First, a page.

Marroquin decided to forego college to begin his life's work in the studio. That's when his wildly successful carrer truly began. "Then one day, the classic story, the guy doesn't show up, and I'm in there," he said. "The next thing you know, you have a career [laughs]."
"You've gotta think you're the best mixer in the world. But you also have to be humble enough to know that you don't know it all," Marroquin said. "They're conflicting personalities, right? Know how to utilize those personalities when you need them."
This concept of balance, perhaps the mix engineer's most necessary concepts to master, shines through in his mixes and keeps his name at the top of many mixing wish lists for big-time projects of all styles.
"I think artists and producers see my passion for [mixing]," he said. "That I still want to makes sure they have the best sounding, feeling record that they imagine."
In the episode above, Marroquin also reveals the most important thing to him in making records, what it's like to work side-by-side with great artsts and be a part of so many musical movements and moments and more.
U2 at 2006 GRAMMYs
For the latest episode of GRAMMY Rewind, please join us in celebrating U2 bassist Adam Clayton's 60th birthday today, March 13, with this look back at one of the legendary rock band's GRAMMY highlights. At the 48th GRAMMY Awards in 2006, the Irish rock legends took home five golden gramophones, including for the high honors of Song Of The Year and Album Of The Year.
Below, watch U2 accept the Album Of The Year GRAMMY for their 11th studio album, How To Dismantle An Atomic Bomb, with a charming speech where Bono shouts out fellow Album Of The Year nominees Kanye West (Late Registration), Mariah Carey (The Emancipation of Mimi) and Gwen Stefani (Love. Angel. Music. Baby.).
As Bono, Clayton, The Edge and Larry Mullen Jr. approach the stage to accept the award, fellow Album Of The Year nominees Paul McCartney (Chaos and Creation In The Backyard) and West, dressed in a fierce lavender tux, congratulate the band.
"This is our second Album Of The Year, but we've lost two, Achtung Baby and All That You Can't Leave Behind, so now it feels that Kanye, you're next. [He's] a great artist that's been on the road with us [on the Vertigo Tour], [he's] extraordinary," Bono said on stage, rocking his signature tinted rimless shades with a cowboy hat and leather jacket. After also sharing complements for Carey and Stefani, he adds: "This is really a big, big night for our band."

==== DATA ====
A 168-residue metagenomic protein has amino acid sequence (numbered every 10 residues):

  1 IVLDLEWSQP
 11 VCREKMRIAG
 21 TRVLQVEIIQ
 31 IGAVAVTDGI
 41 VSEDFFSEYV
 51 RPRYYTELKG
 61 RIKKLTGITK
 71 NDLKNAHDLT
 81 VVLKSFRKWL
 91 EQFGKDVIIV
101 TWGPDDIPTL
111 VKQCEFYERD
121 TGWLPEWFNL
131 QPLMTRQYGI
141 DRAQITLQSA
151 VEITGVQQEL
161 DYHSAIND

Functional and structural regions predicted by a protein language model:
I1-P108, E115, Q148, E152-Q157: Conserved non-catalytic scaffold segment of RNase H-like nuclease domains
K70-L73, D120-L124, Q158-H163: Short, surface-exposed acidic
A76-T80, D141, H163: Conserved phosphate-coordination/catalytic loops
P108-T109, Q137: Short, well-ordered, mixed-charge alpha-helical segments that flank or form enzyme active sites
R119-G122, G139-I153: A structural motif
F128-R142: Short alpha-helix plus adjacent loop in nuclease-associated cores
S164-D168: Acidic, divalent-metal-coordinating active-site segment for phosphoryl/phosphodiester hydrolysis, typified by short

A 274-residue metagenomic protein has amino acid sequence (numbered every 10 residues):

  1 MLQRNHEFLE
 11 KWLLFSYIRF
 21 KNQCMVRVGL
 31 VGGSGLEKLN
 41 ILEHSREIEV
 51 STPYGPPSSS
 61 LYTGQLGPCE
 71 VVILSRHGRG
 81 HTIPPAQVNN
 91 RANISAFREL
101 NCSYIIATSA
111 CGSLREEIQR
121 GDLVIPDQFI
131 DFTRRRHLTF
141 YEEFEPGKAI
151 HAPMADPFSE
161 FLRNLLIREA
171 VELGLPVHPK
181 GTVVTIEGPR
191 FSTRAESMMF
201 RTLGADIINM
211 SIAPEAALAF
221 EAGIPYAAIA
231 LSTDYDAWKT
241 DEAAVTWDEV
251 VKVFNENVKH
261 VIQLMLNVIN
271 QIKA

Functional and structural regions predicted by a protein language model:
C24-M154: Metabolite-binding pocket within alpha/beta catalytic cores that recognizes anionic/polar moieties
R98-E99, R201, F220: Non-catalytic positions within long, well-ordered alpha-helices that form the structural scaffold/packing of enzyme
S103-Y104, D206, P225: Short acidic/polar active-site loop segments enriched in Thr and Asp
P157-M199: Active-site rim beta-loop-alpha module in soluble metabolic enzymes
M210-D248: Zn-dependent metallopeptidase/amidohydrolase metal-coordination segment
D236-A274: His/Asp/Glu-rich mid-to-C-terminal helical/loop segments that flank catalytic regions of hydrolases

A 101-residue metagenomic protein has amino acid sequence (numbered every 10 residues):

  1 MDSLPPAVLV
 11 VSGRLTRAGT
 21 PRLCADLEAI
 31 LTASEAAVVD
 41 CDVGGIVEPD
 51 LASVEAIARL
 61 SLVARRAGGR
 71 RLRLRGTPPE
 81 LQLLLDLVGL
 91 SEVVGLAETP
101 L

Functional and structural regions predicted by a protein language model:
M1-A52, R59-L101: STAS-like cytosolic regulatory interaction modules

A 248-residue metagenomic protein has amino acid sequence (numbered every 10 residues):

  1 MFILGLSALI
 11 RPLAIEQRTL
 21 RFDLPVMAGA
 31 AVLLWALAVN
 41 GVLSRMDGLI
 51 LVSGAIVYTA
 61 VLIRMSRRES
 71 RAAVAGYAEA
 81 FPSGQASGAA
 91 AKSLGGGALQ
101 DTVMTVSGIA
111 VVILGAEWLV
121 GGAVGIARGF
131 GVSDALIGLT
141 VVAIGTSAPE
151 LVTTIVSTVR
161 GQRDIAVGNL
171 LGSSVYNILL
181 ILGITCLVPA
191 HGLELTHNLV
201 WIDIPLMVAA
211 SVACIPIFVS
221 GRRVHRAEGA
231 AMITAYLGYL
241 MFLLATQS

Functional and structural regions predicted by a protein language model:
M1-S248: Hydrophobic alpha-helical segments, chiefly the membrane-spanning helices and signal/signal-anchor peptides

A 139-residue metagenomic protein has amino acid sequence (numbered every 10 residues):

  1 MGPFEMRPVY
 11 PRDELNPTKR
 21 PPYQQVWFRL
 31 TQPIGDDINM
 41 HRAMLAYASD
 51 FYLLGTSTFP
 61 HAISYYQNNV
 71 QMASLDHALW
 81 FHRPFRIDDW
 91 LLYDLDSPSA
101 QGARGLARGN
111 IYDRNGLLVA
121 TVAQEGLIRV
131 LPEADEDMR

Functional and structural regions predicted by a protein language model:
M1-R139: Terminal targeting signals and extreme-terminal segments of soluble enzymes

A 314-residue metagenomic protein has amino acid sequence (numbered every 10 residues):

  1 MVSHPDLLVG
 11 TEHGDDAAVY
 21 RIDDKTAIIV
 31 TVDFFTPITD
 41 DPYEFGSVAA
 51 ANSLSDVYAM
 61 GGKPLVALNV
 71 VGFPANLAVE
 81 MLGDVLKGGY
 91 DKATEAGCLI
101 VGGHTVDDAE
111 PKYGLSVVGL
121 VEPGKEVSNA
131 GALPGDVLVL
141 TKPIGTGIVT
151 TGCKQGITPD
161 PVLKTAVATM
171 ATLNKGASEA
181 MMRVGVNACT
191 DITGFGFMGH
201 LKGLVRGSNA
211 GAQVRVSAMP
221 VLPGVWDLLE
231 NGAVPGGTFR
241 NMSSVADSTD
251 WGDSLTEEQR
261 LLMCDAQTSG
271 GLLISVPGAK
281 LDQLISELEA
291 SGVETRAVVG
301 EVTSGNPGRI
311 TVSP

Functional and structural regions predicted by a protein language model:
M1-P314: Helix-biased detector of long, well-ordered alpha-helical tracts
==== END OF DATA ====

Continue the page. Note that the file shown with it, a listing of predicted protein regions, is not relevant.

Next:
"If ever there should have been a record called 'Sometimes You Can't Make It On Your Own,' it should've been this one," Clayton added. "We had a lot of producers; Danny Lanois, Brian Eno, Flood, Nellee Hooper, Jacknife Lee, Carl Glanville, Chris Tomas and our friend Steve Lillywhite."
The GRAMMY-winning album was released on Nov. 22, 2004, including classic hits "Vertigo," "Sometimes You Can't Make It On Your Own" and "City Of Blinding Lights." The five GRAMMYs it helped the band win include Best Rock Album and Song Of The Year and Best Rock Performance By A Duo Or Group With Vocal for "Sometimes You Can't Make It On Your Own."
Let's take a trip back in time to 2010: one year after hip-hop king Jay-Z released his 11th studio album, The Blueprint 3, which famously featured the song "Run This Town" featuring assists from Rihanna and Kanye West.
Come the 52nd GRAMMY Awards, "Run This Town" earned two golden gramophones: Best Rap Song and Best Rap/Sung Collaboration. Check out Jay's acceptance speech for Best Rap/Sung Collaboration below.
Walking up on stage with Rihanna, Jay expressed his thanks to the song's counterparts. "I wanna thank Rihanna for her contribution, she made the song everything it is. I wanna thank the genius that is Kanye West, also the executive producer of Blueprint 3."
Enjoy the video above, and keep an eye out for more editions of GRAMMY Rewind, where we revisit history-making GRAMMY performances, acceptance speeches and much more.